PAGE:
In this case, a disclaimant’s parents set up Qualified Personal Resident Trusts (“QPRTs”) that passed to the disclaimant, Craig, and his sister after the QPRT terms expired. Craig wanted to transfer his interest in the QPRTs to his sister and consulted with an attorney on the gift tax implications. The attorney incorrectly advised Craig that he could make a qualified disclaimer as long as he completed it within 9 months of the expiration of the QPRTs’ terms. However, the disclaimer actually had to be completed within 9 months from the creation of the QPRTs. Due to the error the disclaimer was unqualified and Craig owed $2.5 million of gift tax liability.

Craig tried to rescind the disclaimer under the applicable state law (Massachusetts) and named the IRS as a party to the suit. Massachusetts law allows a written instrument to be rescinded on the grounds of mistake when there is full, clear, and decisive proof of the mistake. Massachusetts case law also has specifically recognized that a disclaimer may be rescinded if it was executed because of a mistake which frustrated its purpose.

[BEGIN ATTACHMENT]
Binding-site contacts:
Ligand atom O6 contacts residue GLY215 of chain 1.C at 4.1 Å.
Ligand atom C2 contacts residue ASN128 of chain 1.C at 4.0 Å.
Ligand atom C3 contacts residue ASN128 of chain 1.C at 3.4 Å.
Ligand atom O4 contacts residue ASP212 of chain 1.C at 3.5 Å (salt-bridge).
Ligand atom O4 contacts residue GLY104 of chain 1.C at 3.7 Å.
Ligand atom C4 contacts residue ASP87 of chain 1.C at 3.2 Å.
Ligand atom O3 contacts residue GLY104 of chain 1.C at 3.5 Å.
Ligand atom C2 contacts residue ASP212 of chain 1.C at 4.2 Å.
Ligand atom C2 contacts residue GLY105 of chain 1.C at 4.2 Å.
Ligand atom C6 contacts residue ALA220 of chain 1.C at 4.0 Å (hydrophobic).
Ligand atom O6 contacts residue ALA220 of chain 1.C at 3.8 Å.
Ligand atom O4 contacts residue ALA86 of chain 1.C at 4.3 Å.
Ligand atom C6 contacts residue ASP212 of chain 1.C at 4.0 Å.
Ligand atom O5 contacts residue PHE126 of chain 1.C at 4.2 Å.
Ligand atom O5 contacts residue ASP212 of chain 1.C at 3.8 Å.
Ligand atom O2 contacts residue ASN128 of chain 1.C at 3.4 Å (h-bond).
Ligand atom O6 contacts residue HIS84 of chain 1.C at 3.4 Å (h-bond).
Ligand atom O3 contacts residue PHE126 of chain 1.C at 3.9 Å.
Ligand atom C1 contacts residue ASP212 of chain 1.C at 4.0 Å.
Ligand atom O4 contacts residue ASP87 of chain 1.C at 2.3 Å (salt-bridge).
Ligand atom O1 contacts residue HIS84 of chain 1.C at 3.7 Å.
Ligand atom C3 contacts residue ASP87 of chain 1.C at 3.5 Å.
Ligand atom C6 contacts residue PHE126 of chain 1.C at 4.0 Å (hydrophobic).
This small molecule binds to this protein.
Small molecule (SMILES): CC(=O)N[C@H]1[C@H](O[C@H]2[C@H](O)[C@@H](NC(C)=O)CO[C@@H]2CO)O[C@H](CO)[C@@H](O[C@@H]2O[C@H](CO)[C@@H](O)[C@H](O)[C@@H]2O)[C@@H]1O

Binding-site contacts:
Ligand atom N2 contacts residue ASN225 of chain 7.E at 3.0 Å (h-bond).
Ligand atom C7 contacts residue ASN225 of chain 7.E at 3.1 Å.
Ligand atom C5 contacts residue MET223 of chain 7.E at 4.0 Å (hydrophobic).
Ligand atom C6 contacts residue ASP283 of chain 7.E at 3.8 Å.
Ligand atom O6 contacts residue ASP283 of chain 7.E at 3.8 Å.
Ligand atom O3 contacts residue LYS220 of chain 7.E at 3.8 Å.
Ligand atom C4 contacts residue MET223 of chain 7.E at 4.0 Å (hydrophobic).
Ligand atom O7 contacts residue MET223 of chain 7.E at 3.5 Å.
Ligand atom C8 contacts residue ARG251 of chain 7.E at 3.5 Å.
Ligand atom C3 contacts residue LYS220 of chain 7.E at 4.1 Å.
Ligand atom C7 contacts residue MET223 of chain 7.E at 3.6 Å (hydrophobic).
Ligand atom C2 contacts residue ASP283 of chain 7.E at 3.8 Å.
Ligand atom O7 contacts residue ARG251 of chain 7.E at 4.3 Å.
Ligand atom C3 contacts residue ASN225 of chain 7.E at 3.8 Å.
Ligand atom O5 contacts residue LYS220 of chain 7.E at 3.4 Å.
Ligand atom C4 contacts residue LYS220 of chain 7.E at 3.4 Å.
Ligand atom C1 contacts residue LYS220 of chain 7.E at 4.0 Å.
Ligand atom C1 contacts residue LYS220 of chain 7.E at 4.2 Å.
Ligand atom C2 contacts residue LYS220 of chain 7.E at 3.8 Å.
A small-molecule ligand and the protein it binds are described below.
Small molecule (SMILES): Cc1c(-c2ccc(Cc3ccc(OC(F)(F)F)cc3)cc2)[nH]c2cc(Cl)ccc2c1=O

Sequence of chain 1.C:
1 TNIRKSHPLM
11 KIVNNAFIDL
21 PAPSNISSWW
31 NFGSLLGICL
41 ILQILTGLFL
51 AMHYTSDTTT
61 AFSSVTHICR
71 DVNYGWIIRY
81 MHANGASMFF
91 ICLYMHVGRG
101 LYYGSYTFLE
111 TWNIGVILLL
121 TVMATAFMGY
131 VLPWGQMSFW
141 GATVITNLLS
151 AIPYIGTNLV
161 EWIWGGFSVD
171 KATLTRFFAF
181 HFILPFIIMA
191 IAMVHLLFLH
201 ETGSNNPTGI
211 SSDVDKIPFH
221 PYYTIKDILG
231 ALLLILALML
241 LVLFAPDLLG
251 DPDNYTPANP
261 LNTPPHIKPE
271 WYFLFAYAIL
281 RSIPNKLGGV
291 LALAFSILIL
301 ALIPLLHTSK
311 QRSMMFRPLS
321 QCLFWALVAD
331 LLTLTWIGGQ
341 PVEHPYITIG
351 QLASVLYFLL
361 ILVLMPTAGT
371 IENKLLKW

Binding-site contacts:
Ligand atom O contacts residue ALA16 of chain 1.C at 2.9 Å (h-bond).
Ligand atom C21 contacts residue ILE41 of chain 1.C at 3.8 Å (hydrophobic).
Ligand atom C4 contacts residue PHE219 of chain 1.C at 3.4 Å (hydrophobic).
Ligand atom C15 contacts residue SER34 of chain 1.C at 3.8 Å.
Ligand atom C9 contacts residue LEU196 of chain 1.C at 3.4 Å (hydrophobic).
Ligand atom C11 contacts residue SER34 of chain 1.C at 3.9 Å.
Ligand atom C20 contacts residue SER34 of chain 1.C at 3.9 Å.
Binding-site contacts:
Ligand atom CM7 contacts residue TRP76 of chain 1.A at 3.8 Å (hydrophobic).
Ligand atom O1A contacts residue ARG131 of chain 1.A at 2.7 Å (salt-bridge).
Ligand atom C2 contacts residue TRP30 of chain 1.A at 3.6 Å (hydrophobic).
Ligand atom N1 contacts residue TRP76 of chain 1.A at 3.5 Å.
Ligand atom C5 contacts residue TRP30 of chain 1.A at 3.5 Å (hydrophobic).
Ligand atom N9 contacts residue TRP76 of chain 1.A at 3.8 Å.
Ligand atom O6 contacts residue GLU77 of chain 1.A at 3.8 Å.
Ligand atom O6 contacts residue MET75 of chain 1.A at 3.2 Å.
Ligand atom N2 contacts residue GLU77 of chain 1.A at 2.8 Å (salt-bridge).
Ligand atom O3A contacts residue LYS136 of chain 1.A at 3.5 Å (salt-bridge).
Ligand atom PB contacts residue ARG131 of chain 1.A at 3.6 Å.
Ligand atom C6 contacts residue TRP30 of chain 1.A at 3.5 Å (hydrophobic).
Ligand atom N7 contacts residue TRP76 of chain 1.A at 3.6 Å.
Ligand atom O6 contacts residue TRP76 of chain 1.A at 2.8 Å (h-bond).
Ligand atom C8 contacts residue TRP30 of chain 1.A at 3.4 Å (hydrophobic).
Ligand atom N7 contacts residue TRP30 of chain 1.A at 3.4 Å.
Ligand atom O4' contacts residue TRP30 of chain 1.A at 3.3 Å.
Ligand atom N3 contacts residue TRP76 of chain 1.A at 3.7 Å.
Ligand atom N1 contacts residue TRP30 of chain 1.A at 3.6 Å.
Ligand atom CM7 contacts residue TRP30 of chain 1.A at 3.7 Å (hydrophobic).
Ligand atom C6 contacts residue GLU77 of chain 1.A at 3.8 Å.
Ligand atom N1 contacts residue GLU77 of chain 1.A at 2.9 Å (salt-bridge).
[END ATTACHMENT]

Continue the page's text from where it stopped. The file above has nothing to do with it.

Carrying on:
The Court found that since the IRS was named as a party to the case and because the disclaimers were rescindable under the applicable state law, the disclaimers should be rescinded and no gift tax imposed.